How Bankruptcy Spreads
Skip to content
Finance & Accounting Jan 2, 2013

How Bankruptcy Spreads

The bankruptcy of a single airline can reduce collateral values industry-wide

Based on the research of

Efraim Benmelech

Nittai K. Bergman

In our hyperconnected modern marketplaces, economic distress can spread as quickly as the common cold—but with much graver consequences. The current financial crisis in Greece threatens the stability of the euro; just four years ago, overly leveraged real estate assets nearly sunk the entire U.S. economy. Economists and policy makers know that this financial spillover, or “contagion,” occurs between companies, institutions, and countries, but the specific mechanisms by which it spreads are hard to identify. “It’s very difficult to differentiate real contagion from a general deterioration in economic conditions,” says Efraim Benmelech, an associate professor of finance at the Kellogg School of Management.

Benmelech and his colleague Nittai Bergman of the MIT Sloan School of Management have identified one such mechanism of financial contagion in their paper “Bankruptcy and the Collateral Channel,” which received the Journal of Finance’s prestigious Brattle Award. The authors analyzed the debt contracts of bankrupt airlines to trace how depreciations in the value of the aircrafts backing those debts spread directly to other, non-bankrupt airlines, distressing their assets as well.

“Airlines have been going through bankruptcy cycles for more than twenty years,” Benmelech says, which makes the industry an ideal environment with which to study financial contagion. “But what happens within the industry when an airline files for bankruptcy? How does it affect its non-bankrupt competitors? This wasn’t clear to us, but with the aircraft data we realized that we had an opportunity to answer this question.”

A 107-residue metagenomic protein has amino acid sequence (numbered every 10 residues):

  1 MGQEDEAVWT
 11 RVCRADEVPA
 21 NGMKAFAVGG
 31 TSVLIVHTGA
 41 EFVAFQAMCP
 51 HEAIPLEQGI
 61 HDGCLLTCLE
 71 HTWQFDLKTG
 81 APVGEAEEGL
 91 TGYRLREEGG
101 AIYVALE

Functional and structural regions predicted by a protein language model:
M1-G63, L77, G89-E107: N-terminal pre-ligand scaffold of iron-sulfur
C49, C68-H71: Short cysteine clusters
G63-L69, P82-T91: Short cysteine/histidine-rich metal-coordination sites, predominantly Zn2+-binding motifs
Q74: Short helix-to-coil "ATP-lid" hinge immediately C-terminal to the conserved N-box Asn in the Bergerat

A Laboratory for Studying the “Collateral Channel”

Airline companies finance their operations with a form of securitized debt similar to a mortgage. “Instead of a house, the airline industry uses these big, bulky, expensive assets called airplanes,” Benmelech explains. “And every airplane has a unique serial number, so for every debt contract we can identify the collateral behind it, aircraft by aircraft. This allowed us to use the industry as a laboratory for studying how this ‘collateral channel’ works to spread financial distress from company to company.”

After matching debt contracts to individual aircraft, the authors could compare how quickly the values of specific collateral assets fell. Benmelech uses a simplified example comparing Airline A, which is using Boeing aircraft to secure its debts, with Airline B, which is using Boeing and Airbus. If Airline A files for bankruptcy and liquidates its Boeing assets at fire-sale prices, the value of the Boeings owned by Airline B will also fall.

The key to establishing the existence of contagion is in comparing how fast the value of Airline B’s two assets falls in the wake of Airline A’s bankruptcy. If the financial shock to Airline B is due to an overall deterioration in economic conditions—“such as rising oil prices or declining demand,” offers Benmelech—both the Boeings and Airbuses owned by Airline B will lose their value at a similar rate.

“But if the concern is specifically about Airline A’s bankruptcy causing some difficulties for Airline B,” Benmelech continues, “then we should see a larger decline in the price of the bond that is backed by the same type of aircraft—Boeing—that are being operated by the failing airline. And this is exactly what we found.”

If the asset-backed bonds that a non-bankrupt airline uses to capitalize its operations suddenly drop in value, that airline may not be able to invest or hire as it had planned—or it may be driven to bankruptcy as well.